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Acta Neurochir (Wien). 2013 Feb;155(2):247-54. doi: 10.1007/s00701-012-1545-4. Epub 2012 Oct 30.

Adult moyamoya after revascularization.

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  • 1Department of Neurological Surgery, Brigham and Women's Hospital and Harvard Medical School, 75 Francis St, Boston, MA 02115, USA.

Abstract

BACKGROUND:

Although cerebral revascularization is an accepted treatment for moyamoya, the precise impact of direct or indirect bypass methods on subsequent event rates is infrequently addressed in adult cohorts.

METHODS:

We reviewed 45 consecutive adults with 69 hemispheres affected by moyamoya. We evaluated stroke and hemorrhage rates prior to and following revascularization.

RESULTS:

Direct revascularization was performed for 35 hemispheres (51 %) in 29 patients (64 %). The annual stroke, hemorrhage and overall event rates in this cohort diminished from 8.9 %, 2.0 %, and 11 % per hemisphere-year to 4.5 %, 0 %, and 4.5 % per hemisphere-year after treatment, respectively (p = 0.06). Excluding perioperative events, no events occurred over 41.1 hemisphere-years of follow-up (p = 0.0017). After a mean clinical follow-up period of 1.3 years, 72 % of patients were improved, 24 % the same, and 3 % worse in this cohort. Indirect revascularization was performed for 18 hemispheres (26 %) in 13 patients (29 %). The annual stroke, hemorrhage and overall event rates were 13 %, 0 %, and 13 % per hemisphere-year prior to treatment, and 6.8 %, 4.5 %, and 11 % per hemisphere-year after treatment, respectively (p = 0.67). Excluding perioperative events, the overall annual event rate was 7.1 % (p = 0.69). After a mean clinical follow-up of 2.7 years, 46 % of patients were improved, 38 % were the same and 15 % were worse.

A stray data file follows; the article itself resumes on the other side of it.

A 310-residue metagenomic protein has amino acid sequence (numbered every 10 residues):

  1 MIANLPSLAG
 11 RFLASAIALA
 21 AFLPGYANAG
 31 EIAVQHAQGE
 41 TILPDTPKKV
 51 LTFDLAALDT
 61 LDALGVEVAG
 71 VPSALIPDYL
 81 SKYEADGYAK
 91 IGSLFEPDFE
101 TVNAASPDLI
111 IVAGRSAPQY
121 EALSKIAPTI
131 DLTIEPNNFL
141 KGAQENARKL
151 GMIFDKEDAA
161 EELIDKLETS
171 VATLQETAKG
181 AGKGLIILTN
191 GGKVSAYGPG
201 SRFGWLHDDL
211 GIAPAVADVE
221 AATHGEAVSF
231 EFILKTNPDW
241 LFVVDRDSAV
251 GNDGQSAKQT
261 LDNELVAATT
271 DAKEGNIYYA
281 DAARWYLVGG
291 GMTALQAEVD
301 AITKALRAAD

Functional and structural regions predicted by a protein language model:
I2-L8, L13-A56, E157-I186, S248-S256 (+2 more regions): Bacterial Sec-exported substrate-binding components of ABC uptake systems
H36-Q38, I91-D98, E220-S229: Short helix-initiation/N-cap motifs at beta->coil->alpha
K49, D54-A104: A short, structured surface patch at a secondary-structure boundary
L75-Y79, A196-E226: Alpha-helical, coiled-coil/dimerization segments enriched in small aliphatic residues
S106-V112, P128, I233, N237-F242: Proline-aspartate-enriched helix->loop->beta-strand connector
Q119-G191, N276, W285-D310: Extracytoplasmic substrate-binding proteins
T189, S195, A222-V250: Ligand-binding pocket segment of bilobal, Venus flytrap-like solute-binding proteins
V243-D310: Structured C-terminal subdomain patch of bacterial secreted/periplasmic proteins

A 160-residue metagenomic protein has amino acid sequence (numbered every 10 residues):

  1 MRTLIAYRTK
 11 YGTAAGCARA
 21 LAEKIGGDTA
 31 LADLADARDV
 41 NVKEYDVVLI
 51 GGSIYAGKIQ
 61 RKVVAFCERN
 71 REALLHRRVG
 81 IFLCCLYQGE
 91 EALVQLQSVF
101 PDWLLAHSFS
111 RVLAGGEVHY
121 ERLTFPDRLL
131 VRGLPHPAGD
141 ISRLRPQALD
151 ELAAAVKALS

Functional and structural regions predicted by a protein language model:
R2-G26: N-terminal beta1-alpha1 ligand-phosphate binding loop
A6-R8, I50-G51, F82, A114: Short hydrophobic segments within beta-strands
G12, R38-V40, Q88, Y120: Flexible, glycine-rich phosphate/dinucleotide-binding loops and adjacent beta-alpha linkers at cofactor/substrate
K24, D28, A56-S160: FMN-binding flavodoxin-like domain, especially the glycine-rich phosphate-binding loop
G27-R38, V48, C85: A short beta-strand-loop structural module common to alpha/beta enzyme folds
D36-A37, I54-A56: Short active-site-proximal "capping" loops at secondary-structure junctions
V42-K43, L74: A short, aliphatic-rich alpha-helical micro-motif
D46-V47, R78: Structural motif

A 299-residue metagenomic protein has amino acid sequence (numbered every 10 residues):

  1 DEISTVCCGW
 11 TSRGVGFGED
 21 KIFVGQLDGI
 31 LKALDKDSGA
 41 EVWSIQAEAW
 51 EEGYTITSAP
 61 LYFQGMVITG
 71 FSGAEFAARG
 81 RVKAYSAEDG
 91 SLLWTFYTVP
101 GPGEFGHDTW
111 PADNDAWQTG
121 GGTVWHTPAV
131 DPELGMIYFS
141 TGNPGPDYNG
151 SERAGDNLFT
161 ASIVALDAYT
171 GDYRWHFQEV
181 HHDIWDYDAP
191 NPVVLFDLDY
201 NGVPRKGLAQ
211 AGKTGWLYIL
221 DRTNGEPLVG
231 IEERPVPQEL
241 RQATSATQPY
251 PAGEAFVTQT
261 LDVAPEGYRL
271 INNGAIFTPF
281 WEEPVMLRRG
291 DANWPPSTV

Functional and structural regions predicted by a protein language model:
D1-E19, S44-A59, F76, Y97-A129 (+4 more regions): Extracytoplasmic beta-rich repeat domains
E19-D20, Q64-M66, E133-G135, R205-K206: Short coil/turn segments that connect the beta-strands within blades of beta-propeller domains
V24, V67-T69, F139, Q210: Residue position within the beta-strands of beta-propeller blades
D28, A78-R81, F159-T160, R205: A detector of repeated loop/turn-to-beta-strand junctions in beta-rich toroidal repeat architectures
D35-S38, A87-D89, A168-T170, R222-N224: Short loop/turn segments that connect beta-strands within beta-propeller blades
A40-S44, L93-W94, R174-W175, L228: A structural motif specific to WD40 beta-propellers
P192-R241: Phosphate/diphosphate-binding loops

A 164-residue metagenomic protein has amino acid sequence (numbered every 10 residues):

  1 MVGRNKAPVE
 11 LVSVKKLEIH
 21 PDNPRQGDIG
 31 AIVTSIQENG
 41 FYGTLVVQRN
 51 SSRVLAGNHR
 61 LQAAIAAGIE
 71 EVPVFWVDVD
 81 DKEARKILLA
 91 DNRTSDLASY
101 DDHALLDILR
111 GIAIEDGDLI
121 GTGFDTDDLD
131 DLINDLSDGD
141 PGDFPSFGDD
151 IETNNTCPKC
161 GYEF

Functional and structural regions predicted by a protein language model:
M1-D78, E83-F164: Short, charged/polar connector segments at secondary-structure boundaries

CONCLUSION:

Direct revascularization is the optimal choice to prevent subsequent events in adult patients with moyamoya. A favorable impact of indirect revascularization was less clear in this cohort, and should be reserved for patients with an inadequate donor vessel.

[PubMed - indexed for MEDLINE]
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